Ruby Goss

Senior Food Editor at Kitchen Stories

Finding it hard to keep track of your cooking inspiration from all over the web? Us too. Until now!

We’ve made a handy new feature called cookbook+ to help you save and organize all your favorite recipes in one place. To show you the Kitchen Stories team is using it, plus how we find inspiration online, our editors are sharing a collection of saved recipes with you each week. Follow this link to learn how cookbook+ works and sign up for a 14 day free trial.

As an obsessive note taker—one of those people whose face falls when they’re told they don’t need to jot anything down—it’s only logical that my internet style is to bookmark basically anything I take a passing fancy to. The caveat? Everything is saved all over the place across different plugins and apps making finding anything about as successful as the first pancake in the pan! This is especially true for recipes: As much as I like to flick through the cookbooks on my shelves at home—a lot of my inspiration for what to cook next comes from scrolling online. But with so many recipes available, it’s a bit of a mess!

How to easily save and organize your favorite recipes on the web

Hopefully you’re already using Kitchen Stories signature cookbook feature—it lets you save your favorite recipes on the platform into themed, private collections we call cookbooks. Now, with cookbook+, you can add recipes from all around the web to sit alongside them—making your collections more extensive and more useful than ever!

As a very visual person, I can take one look through the recipe tile images and quickly find myself inspired by a dish. cookbook+ also converts saved recipes from the web into a streamlined layout that’s easy to follow while I cook (pro tip: turn on cooking mode for an even better experience), so I’m not having to awkwardly wrangle zooming in on text and stirring or chopping at the same time. To make it easier to decide on what to cook on the go, I like to create themed cookbooks tied to meals like ‘Dinner Ideas’ and even have a collection for more labor-intensive recipes called ‘Weekend.’ So that’s my recipe for bookmarking, sorted.

My recipe inspiration for the week

1. Beef chow fun noodles from The Woks of Life

Saved to my ‘Dinner Ideas’ cookbook
This blog is as good as the pun in its name suggests—it’s written by a family of four cooks and every recipe they post looks restaurant-grade delicious. I couldn’t help but bookmark these deliciously glossy beef chow fun. Give me any kind of Cantonese stir-fried noodles and I’ll be happy!

2. Broccoli slaw with miso dressing from Kitchen Stories

Saved to my ‘Salad Ideas’ cookbook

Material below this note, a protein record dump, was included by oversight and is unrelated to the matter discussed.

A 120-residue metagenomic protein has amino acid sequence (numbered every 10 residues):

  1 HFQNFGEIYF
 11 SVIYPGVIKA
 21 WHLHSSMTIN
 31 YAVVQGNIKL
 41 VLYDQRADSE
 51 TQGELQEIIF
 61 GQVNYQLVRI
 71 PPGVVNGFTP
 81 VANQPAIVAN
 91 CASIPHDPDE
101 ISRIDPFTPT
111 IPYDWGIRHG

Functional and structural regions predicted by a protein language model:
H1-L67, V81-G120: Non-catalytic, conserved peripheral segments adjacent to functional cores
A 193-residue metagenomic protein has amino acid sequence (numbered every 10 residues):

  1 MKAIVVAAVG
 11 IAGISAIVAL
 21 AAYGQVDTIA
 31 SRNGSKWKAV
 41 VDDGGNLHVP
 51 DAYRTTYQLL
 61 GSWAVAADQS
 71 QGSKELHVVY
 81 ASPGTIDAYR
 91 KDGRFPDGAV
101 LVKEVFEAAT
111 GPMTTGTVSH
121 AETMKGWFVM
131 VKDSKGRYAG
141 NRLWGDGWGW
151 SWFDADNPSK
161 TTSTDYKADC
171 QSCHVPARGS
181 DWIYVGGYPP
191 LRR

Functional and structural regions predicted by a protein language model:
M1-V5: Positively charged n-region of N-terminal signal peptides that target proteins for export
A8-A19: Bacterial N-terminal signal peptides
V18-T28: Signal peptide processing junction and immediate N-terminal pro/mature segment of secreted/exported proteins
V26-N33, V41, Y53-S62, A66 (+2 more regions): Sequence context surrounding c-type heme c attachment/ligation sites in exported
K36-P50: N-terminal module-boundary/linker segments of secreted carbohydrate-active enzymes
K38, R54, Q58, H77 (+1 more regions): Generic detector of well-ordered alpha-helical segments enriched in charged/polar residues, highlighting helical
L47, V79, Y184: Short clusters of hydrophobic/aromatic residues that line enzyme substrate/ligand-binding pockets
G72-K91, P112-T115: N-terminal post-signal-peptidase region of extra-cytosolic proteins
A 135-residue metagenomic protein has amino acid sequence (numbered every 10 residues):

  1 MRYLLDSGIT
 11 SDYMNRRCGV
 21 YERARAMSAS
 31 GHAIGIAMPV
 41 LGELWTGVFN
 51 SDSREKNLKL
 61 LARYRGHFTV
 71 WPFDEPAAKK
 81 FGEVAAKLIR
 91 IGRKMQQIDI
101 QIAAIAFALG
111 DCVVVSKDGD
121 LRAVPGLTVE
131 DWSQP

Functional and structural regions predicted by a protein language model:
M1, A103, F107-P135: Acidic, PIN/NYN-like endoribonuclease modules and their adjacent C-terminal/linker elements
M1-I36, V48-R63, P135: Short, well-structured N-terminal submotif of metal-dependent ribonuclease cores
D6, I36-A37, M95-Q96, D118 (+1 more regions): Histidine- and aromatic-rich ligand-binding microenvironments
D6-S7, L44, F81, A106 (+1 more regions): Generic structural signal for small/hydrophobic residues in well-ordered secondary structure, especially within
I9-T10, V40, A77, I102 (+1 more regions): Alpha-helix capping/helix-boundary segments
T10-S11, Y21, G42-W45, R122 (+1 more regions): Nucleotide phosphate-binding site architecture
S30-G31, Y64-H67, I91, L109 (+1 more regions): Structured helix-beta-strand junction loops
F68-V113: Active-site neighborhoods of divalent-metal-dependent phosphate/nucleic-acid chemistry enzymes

I’m sure there are much wiser people out there who have been using the whole broccoli, from florets to the stem, for aeons. For me, however, the revelation came only in the last year or so—and now I can’t believe I ever threw a stem away. It’s crunchy and sweet and Devan’s broccoli slaw uses it all up with a miso dressing and toasted coconut flakes. Nothing not to like!

3. Yogurt flatbreads from Bon Appetit

Saved to my ‘Dinner Ideas’ cookbook
I’ve never had too much success with stovetop flatbreads, they’ve tended to be either a little tough on the outside or raw on the inside—so I was intrigued by this recipe with yogurt in the mix, and it was a success! The flatbreads are simple to prep and bubble beautifully in the pan, leaving you with airy, slightly charred doughy delights. I dipped mine in dal!

4. Apam balik ‘pancake turnovers’ from Curious Nut

Saved to my ‘Weekend’ cookbook
Apam balik are spongy pancake ‘turnovers’ filled with corn or crunchy toasted peanuts and brown sugar. They were one of my favorite things to buy from the night markets in Malaysia as a kid. My little brother sent me pictures of some he made at home—so I was inspired to look for a recipe, too. I searched using the built-in browser in cookbook+, saved this recipe, and ta-da—I know what I’m making for breakfast on Saturday.

5. Pillowy gnudi from Chef Steps

I’ve been a fan of Chef Steps for a while—they tend to break down cheffy-style recipes into layman's terms that don’t have me clicking off the page. I’ve tried a few recipes for plain gnudi with varying degrees of success—many contain recommendations to let your gnudi rest for up to a couple days, but in this recipe they go in straight after rolling and cutting. I’m intrigued!

More delicious ideas for you